By the end of this section, you will be able to:
- Explain how federal intergovernmental grants have evolved over time
- Identify the types of federal intergovernmental grants
- Describe the characteristics of federal unfunded mandates
The national government’s ability to achieve its objectives often requires the participation of state and local governments. Intergovernmental grants offer positive financial inducements to get states to work toward selected national goals. A grant is commonly likened to a “carrot” to the extent that it is designed to entice the recipient to do something. On the other hand, unfunded mandates impose federal requirements on state and local authorities. Mandates are typically backed by the threat of penalties for non-compliance and provide little to no compensation for the costs of implementation. Thus, given its coercive nature, a mandate is commonly likened to a “stick.”
The national government has used grants to influence state actions as far back as the Articles of Confederation when it provided states with land grants. In the first half of the 1800s, land grants were the primary means by which the federal government supported the states. Millions of acres of federal land were donated to support road, railroad, bridge, and canal construction projects, all of which were instrumental in piecing together a national transportation system to facilitate migration, interstate commerce, postal mail service, and movement of military people and equipment. Numerous universities and colleges across the country, such as Ohio State University and the University of Maine, are land-grant institutions because their campuses were built on land donated by the federal government. At the turn of the twentieth century, cash grants replaced land grants as the main form of federal intergovernmental transfers and have become a central part of modern federalism.42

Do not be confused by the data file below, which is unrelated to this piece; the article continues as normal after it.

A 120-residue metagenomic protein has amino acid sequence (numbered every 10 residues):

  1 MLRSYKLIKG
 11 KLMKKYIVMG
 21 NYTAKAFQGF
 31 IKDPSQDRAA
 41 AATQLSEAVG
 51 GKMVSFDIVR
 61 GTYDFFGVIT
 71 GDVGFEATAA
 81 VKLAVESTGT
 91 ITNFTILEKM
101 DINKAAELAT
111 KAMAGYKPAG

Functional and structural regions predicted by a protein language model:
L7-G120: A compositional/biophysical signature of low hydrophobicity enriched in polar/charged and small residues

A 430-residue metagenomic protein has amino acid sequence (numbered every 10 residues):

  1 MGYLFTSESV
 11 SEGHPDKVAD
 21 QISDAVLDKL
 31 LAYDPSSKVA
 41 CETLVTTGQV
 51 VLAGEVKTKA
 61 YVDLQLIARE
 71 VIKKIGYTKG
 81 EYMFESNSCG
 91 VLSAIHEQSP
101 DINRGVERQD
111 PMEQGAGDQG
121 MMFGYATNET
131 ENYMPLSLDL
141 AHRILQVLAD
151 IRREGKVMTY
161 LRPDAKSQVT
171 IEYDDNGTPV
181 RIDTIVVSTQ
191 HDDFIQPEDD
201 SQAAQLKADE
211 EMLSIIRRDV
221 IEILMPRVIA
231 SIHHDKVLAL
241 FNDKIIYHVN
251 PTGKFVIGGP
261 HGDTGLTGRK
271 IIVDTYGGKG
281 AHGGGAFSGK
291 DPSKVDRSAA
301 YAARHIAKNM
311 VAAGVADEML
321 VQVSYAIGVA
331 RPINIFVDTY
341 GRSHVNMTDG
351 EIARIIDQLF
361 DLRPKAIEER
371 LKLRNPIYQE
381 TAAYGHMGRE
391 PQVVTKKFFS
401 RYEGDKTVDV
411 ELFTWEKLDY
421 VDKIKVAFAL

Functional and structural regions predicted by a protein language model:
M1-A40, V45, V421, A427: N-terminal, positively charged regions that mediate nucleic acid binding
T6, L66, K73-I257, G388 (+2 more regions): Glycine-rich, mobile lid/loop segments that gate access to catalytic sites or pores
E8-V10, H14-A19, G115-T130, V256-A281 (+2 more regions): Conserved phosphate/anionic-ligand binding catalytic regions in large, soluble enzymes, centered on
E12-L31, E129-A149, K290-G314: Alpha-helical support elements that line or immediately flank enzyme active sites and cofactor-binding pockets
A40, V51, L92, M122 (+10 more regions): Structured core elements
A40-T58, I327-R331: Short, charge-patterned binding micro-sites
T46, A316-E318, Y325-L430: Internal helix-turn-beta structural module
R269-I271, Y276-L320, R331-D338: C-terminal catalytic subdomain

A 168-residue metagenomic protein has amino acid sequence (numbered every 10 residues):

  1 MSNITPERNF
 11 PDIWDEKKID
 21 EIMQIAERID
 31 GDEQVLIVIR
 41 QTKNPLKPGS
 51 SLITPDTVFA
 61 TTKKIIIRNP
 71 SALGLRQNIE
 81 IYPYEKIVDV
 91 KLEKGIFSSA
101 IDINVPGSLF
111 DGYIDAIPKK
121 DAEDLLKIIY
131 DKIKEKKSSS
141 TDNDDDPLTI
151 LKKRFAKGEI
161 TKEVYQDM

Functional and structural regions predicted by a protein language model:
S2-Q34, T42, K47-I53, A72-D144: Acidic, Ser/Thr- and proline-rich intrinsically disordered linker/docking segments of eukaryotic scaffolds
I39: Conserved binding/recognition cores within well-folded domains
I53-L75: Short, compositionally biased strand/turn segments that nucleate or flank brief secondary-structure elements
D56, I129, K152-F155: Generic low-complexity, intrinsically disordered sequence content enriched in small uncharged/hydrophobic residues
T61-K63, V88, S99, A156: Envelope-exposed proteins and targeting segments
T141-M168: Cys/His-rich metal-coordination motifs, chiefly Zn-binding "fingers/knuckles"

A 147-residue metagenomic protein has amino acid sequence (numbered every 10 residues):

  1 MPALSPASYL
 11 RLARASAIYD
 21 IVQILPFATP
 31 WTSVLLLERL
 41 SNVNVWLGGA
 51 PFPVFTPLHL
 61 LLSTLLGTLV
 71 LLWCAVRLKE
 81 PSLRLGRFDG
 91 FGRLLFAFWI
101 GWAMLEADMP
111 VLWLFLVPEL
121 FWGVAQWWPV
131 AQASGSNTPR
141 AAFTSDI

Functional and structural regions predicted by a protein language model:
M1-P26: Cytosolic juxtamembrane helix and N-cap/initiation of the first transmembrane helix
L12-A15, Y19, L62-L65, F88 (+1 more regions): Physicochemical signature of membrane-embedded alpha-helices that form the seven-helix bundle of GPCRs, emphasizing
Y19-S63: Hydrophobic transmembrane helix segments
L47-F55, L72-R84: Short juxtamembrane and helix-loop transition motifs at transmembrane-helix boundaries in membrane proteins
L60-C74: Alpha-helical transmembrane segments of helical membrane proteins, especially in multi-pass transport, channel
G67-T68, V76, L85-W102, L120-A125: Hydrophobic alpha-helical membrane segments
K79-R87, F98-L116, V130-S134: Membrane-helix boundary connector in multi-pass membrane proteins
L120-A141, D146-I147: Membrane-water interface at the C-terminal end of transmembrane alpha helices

Federal cash grants do come with strings attached; the national government has an interest in seeing that public monies are used for policy activities that advance national objectives. Categorical grants are federal transfers formulated to limit recipients’ discretion in the use of funds and subject them to strict administrative criteria that guide project selection, performance, and financial oversight, among other things. These grants also often require some commitment of matching funds. Medicaid and the food stamp program are examples of categorical grants. Block grants come with less stringent federal administrative conditions and provide recipients more flexibility over how to spend grant funds. Examples of block grants include the Workforce Investment Act program, which provides state and local agencies money to help youths and adults obtain skill sets that will lead to better-paying jobs, and the Surface Transportation Program, which helps state and local governments maintain and improve highways, bridges, tunnels, sidewalks, and bicycle paths. Finally, recipients of general revenue sharing faced the least restrictions on the use of federal grants. From 1972 to 1986, when revenue sharing was abolished, upwards of $85 billion of federal money was distributed to states, cities, counties, towns, and villages.43
During the 1960s and 1970s, funding for federal grants grew significantly, as the trend line shows in Figure 3.13. Growth picked up again in the 1990s and 2000s. The upward slope since the 1990s is primarily due to the increase in federal grant money going to Medicaid. Federally funded health-care programs jumped from $43.8 billion in 1990 to $320 billion in 2014.44 Health-related grant programs such as Medicaid and the Children’s Health Insurance Program (CHIP) represented more than half of total federal grant expenses.
The national government has greatly preferred using categorical grants to transfer funds to state and local authorities because this type of grant gives them more control and discretion in how the money is spent. In 2014, the federal government distributed 1,099 grants, 1,078 of which were categorical, while only 21 were block grants.45 In response to the terrorist attack on the United States on September 11, 2001, more than a dozen new federal grant programs relating to homeland security were created, but as of 2011, only three were block grants.